Servant Leadership

Posted by on Jun 11, 2014 in ComLead

Servant Leadership

J.A. Laub (1999), in his unpublished dissertation, describes servant leadership.  ”Servant leadership… places the good of those led over the self-interest of the leader. Servant leadership promotes the valuing and development of people, the building of community, the practice of authenticity, the providing of leadership for the good of those led…” These ideas were shared at the YNPN, greater Buffalo Summit, Building 21st Century Leaders for the Common Good, held at Canisius College.

 One speaker, Mr. Dennis Walczyk, MPSSc, Chief Executive Officer of Catholic Charities, spoke of  the qualities we expect from leaders. His focus was on servant leadership, a concept introduced to us by R.K. Greenleaf in 1977.  Servant leadership is inclusive, responsive and promotes the growth of others. Leaders look beyond themselves to support and nurture others without the expectation of acknowledgement. To lead in this way, Greenleaf focuses on the personal skills of leaders such as listening, communication and persuading.

Servant leaders create an organizational culture which is different than that of transformational leaders. Transformational leaders motivate through mission ideals to help organizations survive in a challenging environment. Servant leadership places at the forefront spiritual and moral principles by facilitating members in their personal growth.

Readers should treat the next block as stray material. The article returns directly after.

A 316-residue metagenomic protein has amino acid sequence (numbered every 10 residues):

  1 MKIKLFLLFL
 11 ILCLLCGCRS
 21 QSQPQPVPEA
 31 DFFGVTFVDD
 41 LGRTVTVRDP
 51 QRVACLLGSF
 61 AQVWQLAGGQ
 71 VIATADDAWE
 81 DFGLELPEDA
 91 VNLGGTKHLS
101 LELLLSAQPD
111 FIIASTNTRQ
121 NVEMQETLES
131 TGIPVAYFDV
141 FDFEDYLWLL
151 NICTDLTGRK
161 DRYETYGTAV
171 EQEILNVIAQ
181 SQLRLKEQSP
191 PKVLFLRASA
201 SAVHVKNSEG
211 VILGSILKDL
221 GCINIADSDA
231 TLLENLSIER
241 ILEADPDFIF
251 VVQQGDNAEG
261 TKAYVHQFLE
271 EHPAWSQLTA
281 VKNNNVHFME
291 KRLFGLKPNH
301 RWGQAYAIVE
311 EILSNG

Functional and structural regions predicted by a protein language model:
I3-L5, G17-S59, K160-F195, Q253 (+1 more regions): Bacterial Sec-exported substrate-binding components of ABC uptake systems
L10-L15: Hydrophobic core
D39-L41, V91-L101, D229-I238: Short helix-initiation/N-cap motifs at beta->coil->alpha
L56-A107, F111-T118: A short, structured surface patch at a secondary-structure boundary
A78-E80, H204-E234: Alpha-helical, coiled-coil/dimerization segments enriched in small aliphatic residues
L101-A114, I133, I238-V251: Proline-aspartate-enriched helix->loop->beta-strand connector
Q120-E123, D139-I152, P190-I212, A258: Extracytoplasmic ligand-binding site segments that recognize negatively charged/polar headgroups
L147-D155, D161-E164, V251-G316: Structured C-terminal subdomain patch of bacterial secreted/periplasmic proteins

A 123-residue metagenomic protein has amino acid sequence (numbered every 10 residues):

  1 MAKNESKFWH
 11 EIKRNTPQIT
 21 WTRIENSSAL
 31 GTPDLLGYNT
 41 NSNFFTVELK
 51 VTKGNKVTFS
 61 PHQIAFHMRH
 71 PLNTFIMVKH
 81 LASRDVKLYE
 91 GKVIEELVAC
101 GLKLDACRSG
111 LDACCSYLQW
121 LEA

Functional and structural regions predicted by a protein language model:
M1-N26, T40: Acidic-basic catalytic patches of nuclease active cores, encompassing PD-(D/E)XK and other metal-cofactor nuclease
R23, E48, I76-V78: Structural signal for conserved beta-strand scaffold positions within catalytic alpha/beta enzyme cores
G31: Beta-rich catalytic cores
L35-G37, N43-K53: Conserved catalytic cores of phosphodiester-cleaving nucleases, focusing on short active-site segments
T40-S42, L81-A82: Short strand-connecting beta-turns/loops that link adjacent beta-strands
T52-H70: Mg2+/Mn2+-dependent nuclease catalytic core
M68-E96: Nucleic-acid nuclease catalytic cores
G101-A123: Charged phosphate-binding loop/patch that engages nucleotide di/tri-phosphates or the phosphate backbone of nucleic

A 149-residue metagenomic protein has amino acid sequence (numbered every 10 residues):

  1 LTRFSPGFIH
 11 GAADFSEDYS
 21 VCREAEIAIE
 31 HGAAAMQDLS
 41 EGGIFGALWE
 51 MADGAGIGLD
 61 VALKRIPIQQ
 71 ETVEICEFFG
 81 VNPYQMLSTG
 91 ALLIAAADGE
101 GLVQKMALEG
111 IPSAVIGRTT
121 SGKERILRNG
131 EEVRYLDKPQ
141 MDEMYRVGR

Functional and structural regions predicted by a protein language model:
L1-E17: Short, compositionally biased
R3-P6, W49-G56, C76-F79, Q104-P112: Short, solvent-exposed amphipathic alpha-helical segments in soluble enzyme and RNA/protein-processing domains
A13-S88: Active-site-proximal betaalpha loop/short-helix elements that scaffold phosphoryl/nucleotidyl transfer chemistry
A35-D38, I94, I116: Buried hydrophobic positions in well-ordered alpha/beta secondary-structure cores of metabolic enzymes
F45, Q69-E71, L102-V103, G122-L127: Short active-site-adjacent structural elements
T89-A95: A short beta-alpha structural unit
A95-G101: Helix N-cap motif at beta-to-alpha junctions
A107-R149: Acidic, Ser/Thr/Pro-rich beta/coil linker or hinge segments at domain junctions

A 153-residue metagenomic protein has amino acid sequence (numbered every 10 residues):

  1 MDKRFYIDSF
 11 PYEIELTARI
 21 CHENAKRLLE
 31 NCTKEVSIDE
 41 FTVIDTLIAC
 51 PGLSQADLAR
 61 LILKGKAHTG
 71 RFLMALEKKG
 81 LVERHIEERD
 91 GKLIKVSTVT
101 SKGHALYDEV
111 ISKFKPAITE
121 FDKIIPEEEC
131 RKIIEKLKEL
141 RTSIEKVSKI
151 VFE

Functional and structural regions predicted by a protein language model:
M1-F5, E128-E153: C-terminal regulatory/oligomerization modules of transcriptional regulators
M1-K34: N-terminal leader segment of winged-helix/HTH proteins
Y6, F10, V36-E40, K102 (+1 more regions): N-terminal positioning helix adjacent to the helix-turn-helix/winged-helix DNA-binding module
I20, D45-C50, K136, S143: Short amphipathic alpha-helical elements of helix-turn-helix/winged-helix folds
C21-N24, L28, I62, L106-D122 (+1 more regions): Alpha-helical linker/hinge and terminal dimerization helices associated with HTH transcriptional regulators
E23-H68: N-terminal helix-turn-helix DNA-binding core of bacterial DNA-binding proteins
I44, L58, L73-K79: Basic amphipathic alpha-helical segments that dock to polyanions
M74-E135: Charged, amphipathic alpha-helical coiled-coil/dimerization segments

Paul Schmitz of the Huffington Post reminds us of the life and accomplishments of Richard Murphy, whose life was an example of servant leadership. Richard Murphy served others in many ways, focusing on grassroots community building. For example, he founded the Rheedlen Center for Children and Families, now known as the Harlem Children’s Zone and helped to create an emergency youth hotline.

There are many examples of servant leaders, many we will never read about, hear about or know of their individual work. After all, servant leaders do not announce their good works nor do they seek acknowledgement for the work they do. Rather servant leaders leave a legacy with the  benefit they help create for those they serve. We can all learn from the example that servant leaders provide for us. We are all nurtured and developed by such individuals. We can all give back to continue this leadership process. We can begin by giving of ourselves.

mother teresa

 

Leave a Reply

Your email address will not be published. Required fields are marked *


*

You may use these HTML tags and attributes: <a href="" title=""> <abbr title=""> <acronym title=""> <b> <blockquote cite=""> <cite> <code> <del datetime=""> <em> <i> <q cite=""> <strike> <strong>